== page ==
Ireland and the End of the British Empire: The Republic and its Role in the Cyprus Emergency

O'Shea, Helen (2014). Ireland and the End of the British Empire: The Republic and its Role in the Cyprus Emergency. London: I.B. Tauris.

URL: https://www.bloomsbury.com/uk/ireland-and-the-end-...

Abstract

In 1949, Ireland left the Commonwealth and the British Empire began its long fragmentation. The relationship between the new Republic of Ireland and Britain was a complex one however, and the traditional assumption that the Republic would universally support self-determination overseas and object to 'imperialism' does not hold up to historical scrutiny.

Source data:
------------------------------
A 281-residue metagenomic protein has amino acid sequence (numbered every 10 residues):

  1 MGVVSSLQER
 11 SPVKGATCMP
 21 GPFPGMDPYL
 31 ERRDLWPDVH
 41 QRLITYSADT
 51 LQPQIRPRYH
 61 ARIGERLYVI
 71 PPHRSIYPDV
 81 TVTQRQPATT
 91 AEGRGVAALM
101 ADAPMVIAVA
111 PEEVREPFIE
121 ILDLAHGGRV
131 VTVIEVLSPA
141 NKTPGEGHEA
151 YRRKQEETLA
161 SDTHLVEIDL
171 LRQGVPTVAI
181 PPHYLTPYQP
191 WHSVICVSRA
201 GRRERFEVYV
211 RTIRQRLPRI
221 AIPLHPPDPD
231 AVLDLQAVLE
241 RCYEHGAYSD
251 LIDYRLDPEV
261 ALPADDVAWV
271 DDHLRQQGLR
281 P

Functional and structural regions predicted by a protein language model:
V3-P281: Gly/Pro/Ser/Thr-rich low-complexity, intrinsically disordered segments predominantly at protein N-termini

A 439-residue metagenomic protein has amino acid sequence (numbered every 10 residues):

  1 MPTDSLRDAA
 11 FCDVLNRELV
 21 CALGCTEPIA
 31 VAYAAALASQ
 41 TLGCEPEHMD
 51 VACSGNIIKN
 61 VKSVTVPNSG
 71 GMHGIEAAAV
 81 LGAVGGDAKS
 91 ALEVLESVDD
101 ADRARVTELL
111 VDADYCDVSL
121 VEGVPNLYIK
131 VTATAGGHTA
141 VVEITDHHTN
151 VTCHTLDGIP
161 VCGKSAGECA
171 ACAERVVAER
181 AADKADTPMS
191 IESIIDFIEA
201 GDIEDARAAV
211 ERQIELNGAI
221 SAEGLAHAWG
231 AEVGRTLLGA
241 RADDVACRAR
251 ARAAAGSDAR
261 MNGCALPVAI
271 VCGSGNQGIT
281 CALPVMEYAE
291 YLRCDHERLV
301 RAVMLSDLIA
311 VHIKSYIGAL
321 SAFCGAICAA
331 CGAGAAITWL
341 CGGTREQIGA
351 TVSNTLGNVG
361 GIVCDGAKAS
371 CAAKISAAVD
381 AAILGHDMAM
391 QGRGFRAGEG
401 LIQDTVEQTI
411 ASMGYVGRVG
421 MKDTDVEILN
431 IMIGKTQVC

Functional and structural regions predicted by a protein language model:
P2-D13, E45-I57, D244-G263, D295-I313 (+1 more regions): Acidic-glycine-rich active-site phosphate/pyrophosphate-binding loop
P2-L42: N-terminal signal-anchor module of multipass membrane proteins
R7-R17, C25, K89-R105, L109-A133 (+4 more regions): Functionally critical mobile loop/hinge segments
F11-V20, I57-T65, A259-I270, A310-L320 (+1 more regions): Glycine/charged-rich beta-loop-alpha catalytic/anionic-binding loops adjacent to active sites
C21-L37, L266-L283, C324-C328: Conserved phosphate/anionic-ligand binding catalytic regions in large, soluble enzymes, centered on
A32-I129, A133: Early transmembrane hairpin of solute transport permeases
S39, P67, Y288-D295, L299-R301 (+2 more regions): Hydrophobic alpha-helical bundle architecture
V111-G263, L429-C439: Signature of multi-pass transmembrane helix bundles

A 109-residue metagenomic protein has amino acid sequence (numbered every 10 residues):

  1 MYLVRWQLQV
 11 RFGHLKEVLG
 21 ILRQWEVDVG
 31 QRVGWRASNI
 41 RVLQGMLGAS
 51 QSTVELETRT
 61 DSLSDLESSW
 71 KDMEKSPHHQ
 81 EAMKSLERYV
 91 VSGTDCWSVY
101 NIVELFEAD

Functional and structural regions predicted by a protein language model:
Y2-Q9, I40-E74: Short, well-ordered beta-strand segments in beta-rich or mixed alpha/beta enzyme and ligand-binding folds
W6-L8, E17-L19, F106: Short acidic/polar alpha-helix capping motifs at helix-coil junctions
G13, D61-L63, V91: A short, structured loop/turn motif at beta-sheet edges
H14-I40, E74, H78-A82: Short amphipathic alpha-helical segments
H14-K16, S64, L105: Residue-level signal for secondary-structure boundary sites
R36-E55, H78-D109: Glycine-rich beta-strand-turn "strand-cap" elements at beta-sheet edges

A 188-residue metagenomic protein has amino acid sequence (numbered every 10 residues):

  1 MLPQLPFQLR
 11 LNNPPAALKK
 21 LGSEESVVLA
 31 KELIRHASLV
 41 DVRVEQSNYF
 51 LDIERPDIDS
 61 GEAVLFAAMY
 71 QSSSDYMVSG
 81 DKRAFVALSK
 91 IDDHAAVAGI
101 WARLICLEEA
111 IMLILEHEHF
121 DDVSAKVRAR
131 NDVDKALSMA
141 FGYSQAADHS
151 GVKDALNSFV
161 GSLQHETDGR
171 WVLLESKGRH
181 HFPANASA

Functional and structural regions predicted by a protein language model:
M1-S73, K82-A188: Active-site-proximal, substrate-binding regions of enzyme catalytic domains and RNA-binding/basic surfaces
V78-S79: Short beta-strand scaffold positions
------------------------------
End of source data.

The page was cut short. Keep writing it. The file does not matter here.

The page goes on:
In reality, for economic and geopolitical reasons, the Republic of Ireland played an important role in supporting the Empire- demonstrated clearly in Ireland's active involvement in the Cyprus Emergency of the 1950s. As Helen O'Shea reveals, while the IRA formed immediate links with EOKA and the Cypriot rebels, the Irish government and the Irish Church supported the British line- which was to retain Cyprus as the Middle-Eastern base of the British Empire following the loss of Egypt. Ireland and the End of the British Empire challenges the received historiography of the period and constitutes a valuable addition to our understanding of Ireland and the British Empire.

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